Take an example from my electorate. I regularly say that Bennelong is Australia's capital of innovation, and some of the great Australian inventions have come out of our suburbs—not least, wi-fi. But, while we can claim local breakthroughs and innovative companies like Cochlear, we're also home to dozens of top-end multinationals. These groups don't just bring their knowledge and expertise to Australia; they also bring jobs. AstraZeneca is one in such a group. Although everyone knows them today as 'the COVID vaccine', what they may not know is that for decades they've been producing medicines right in the heart of Bennelong, adding hundreds of millions of dollars worth of production lines in the last five years alone, harnessing our access to Asian markets to build high-end manufacturing in Sydney. AstraZeneca are not alone, and many of the companies of 'Pill Hill' have domestic manufacturing arms. But, being multinationals, the intellectual property and unique capabilities often reside with their inventors offshore. If we want to put in this plant or that component, it doesn't just come in a box; it comes with an engineer, a scientist or a developer who can train up local talent on that particular widget. Without this migrant, it doesn't come. The factory doesn't work and the local jobs won't exist. Correctly targeting skilled migration breeds local jobs.
It goes without saying that we need to be fostering local high-tech startups here, which is an issue that goes to education and economic support and probably isn't particularly on topic here. Similarly, I've spoken at length about our need to build up sovereign capabilities in areas where we can use our competitive advantage. I commend the government on their manufacturing road map, part of which I joined Minister Andrews in launching at Cochlear a fortnight ago. But, again, this is tangential to the issue we are discussing here.
The government is committed to minimising the impact of COVID-19 on the Australian economy by safeguarding jobs for Australians, supporting critical industries and assisting with the rapid recovery post COVID-19. But, if we want that sustainable sovereign capability, there will be times when we will need the spark to come from overseas. That's okay, and that's what we need to be addressing through inquiries like this.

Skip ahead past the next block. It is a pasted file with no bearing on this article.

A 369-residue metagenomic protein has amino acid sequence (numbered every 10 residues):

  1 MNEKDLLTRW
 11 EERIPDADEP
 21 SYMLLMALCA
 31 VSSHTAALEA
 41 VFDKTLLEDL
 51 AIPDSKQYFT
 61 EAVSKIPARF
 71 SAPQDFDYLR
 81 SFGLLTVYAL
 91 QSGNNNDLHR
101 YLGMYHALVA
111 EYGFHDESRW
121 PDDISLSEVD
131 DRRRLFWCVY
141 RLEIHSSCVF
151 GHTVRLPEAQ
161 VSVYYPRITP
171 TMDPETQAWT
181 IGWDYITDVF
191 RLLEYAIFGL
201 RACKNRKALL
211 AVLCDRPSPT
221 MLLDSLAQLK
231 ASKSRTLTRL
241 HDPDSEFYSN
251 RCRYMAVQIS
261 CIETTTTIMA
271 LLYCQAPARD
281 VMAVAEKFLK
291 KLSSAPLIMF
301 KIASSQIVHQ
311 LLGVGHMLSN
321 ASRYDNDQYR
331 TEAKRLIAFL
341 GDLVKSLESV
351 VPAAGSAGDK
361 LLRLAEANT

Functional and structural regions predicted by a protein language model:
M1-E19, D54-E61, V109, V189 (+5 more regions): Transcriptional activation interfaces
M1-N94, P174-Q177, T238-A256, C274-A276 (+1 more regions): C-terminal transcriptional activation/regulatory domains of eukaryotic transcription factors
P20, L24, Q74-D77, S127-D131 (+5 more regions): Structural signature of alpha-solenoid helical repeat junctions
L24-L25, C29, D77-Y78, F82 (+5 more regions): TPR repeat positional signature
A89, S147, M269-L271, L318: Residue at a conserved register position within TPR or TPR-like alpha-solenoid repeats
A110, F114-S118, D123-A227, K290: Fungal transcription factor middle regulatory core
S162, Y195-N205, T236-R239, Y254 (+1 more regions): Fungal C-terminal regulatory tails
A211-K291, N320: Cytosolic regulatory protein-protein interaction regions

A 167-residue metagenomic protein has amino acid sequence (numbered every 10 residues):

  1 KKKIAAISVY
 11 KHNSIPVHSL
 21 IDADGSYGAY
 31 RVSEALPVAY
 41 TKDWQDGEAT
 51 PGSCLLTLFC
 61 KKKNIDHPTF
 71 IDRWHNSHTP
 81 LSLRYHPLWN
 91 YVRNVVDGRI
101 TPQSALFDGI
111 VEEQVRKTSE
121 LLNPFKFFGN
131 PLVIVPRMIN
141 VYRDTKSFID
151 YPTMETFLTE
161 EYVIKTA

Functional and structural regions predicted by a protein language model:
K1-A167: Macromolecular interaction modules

We can also be confident that finding the people will not be a challenge. In 2019, in looking around the world, there were few places that were better to live in than Australia. We had a strong economy, a great climate, a progressive and free society and opportunity everywhere. I've lived overseas for much of my life and can objectively say that Australia is one of the great locations to live, work and raise a family in. But in 2020, as the world struggled to cope with the pandemic and as the cases, followed by caskets, mounted in the capitals of Europe and the financial centres of the Americas and Asia, our colleagues in the desirable-location contest have fallen away.
If we look at the above economic and societal considerations and add safety, we are clearly the leader in the pack. If I were an engineer looking around the world for the best place to bring my career and knowledge, at the top of the list would be Australia. This is why we needed this inquiry now. We needed this inquiry to work out not only how to bring people in but how to bring the right people in—the ones who will create jobs, support our industries and grow our economy for all Australians.
Bennelong is one of the most multicultural electorates in the country. Since our suburbs were delineated, we have been home first to English and Italians and more recently to Chinese and Koreans as well as a countless host of smaller diasporas, which are too numerous to mention here. In looking at how our local economy has thrived and grown, I know that migration is not a dirty word. It is most desirable. Aside from Indigenous Australians, we have all been migrants at some point. Migration has made our economy stronger, but it has also made our community richer, and our diversity is unequivocally one of our greatest strengths. The return of skilled migration will be great for this country, and, in these unpredictable times, the only question is how to do it best.